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Then Kent State happened four days later.  He said his words were just a figure of speech, and he said that anyone who was upset by them was neurotic.  

The Educational Legacy of Ronald Reagan

And he certainly did not let up on the criticisms of campus protestors that had aided his election. Mr. Reagan's denunciations of student protesters were both frequent and particularly venomous. He called protesting students "brats," "freaks," and "cowardly fascists." And when it came to "restoring order" on unruly campuses he observed, "If it takes a bloodbath, let's get it over with. No more appeasement!"

Several days later four Kent State students were shot to death. In the aftermath of this tragedy Mr. Reagan declared his remark was only a "figure of speech." He added that anyone who was upset by it was "neurotic

It was not just students who caught his wrath.  He started showing the same contempt of public education helped along by his Secretary of Education, William Bennett.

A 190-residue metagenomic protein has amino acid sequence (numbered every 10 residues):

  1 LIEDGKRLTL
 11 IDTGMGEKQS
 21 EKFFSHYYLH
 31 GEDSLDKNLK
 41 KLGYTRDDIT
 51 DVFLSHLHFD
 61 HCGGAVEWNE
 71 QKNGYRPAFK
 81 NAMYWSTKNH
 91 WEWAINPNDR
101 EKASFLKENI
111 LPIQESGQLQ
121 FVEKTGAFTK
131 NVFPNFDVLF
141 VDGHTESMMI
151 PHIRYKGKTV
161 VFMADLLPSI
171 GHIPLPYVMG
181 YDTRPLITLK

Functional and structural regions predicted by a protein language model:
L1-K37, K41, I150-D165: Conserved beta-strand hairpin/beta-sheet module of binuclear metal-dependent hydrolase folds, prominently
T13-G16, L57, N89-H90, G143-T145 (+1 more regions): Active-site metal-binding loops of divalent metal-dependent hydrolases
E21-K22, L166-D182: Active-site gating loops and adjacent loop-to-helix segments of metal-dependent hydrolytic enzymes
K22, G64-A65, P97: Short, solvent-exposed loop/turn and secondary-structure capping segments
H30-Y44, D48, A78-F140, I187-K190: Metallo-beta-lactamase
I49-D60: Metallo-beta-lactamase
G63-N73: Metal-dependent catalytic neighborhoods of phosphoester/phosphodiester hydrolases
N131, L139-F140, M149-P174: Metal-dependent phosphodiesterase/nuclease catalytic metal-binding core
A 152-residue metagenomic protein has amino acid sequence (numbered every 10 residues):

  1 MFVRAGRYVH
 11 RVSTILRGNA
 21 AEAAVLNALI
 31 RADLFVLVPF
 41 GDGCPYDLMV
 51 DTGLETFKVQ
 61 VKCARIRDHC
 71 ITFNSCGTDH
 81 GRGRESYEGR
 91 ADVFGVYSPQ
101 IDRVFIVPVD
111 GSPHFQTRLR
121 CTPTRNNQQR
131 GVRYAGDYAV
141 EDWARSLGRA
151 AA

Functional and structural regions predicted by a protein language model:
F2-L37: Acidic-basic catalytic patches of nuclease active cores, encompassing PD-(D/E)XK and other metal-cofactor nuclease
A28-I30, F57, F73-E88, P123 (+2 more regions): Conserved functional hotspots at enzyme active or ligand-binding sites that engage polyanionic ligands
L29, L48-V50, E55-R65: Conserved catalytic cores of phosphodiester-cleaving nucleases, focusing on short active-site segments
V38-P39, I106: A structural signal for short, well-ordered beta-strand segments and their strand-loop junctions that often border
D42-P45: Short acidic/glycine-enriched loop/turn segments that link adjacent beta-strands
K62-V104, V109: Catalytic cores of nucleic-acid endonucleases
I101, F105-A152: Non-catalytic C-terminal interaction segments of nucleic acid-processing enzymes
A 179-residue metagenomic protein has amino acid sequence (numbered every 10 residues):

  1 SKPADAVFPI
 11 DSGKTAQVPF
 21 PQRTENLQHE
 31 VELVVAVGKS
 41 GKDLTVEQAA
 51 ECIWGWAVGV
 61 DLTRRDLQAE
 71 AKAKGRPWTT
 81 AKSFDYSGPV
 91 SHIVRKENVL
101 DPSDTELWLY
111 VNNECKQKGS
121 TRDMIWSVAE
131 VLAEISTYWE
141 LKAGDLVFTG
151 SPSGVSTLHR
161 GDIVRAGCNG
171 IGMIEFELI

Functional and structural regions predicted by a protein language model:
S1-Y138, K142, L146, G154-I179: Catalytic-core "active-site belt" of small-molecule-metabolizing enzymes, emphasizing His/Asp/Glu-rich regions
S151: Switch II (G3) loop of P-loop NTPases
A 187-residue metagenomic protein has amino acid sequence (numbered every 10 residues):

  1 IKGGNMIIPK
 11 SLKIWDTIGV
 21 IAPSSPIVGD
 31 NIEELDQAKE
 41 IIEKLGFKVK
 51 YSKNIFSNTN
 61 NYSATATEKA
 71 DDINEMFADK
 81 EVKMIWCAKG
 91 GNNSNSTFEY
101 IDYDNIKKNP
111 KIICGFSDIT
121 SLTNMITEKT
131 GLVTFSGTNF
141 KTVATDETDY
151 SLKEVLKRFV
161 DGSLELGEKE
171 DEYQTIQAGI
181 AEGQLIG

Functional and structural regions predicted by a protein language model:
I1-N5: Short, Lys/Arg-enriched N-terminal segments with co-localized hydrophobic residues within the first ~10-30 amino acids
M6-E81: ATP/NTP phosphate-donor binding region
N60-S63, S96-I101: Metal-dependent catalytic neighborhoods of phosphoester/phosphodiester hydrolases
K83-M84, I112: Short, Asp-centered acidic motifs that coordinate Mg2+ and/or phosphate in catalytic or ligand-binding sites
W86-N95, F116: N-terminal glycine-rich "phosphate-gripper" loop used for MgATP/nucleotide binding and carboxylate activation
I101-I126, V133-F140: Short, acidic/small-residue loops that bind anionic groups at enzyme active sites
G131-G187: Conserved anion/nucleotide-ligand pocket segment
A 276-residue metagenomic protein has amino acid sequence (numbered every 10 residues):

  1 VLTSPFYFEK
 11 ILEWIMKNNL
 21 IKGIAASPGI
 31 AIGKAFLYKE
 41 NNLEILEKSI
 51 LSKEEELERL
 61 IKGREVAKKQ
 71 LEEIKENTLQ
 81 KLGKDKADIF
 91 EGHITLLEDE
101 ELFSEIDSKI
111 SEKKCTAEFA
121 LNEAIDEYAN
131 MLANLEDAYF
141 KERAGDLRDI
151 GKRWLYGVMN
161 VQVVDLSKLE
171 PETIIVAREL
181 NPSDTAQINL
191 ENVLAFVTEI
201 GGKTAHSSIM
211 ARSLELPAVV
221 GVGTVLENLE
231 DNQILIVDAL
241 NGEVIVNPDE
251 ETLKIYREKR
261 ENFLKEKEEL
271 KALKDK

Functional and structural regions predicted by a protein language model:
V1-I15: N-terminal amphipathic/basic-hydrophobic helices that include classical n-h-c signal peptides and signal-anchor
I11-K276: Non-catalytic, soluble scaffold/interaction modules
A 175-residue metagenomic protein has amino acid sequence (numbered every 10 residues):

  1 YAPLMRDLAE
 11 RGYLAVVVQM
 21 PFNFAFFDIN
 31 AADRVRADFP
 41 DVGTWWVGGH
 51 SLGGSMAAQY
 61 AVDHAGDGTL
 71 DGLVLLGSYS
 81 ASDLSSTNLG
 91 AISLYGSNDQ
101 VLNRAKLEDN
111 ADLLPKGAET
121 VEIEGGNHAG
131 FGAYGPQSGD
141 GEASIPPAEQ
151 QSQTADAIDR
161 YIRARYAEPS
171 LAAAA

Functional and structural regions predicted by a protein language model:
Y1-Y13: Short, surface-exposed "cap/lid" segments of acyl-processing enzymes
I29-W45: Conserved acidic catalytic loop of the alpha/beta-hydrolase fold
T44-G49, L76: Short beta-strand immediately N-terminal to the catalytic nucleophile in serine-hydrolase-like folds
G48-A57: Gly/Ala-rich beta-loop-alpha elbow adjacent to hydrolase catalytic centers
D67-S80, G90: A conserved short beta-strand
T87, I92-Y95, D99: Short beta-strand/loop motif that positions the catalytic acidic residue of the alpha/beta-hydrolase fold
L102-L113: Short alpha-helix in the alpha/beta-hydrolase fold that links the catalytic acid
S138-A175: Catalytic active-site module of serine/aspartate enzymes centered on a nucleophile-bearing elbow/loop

In California Mr. Reagan had made political hay by heaping scorn on college students and their professors. As President his administration's repeatedly issued or encouraged uncommonly bitter denunciations of public education. William Bennett, the President's demagogic Secretary of Education, took the lead in this. He toured the nation making unprecedented and unprincipled attacks on most aspects of public education including teacher certification, teacher's unions and the "multi-layered, self-perpetuating, bureaucracy of administrators that weighs down most school systems." "The Blob" was what Bennett dismissively called them.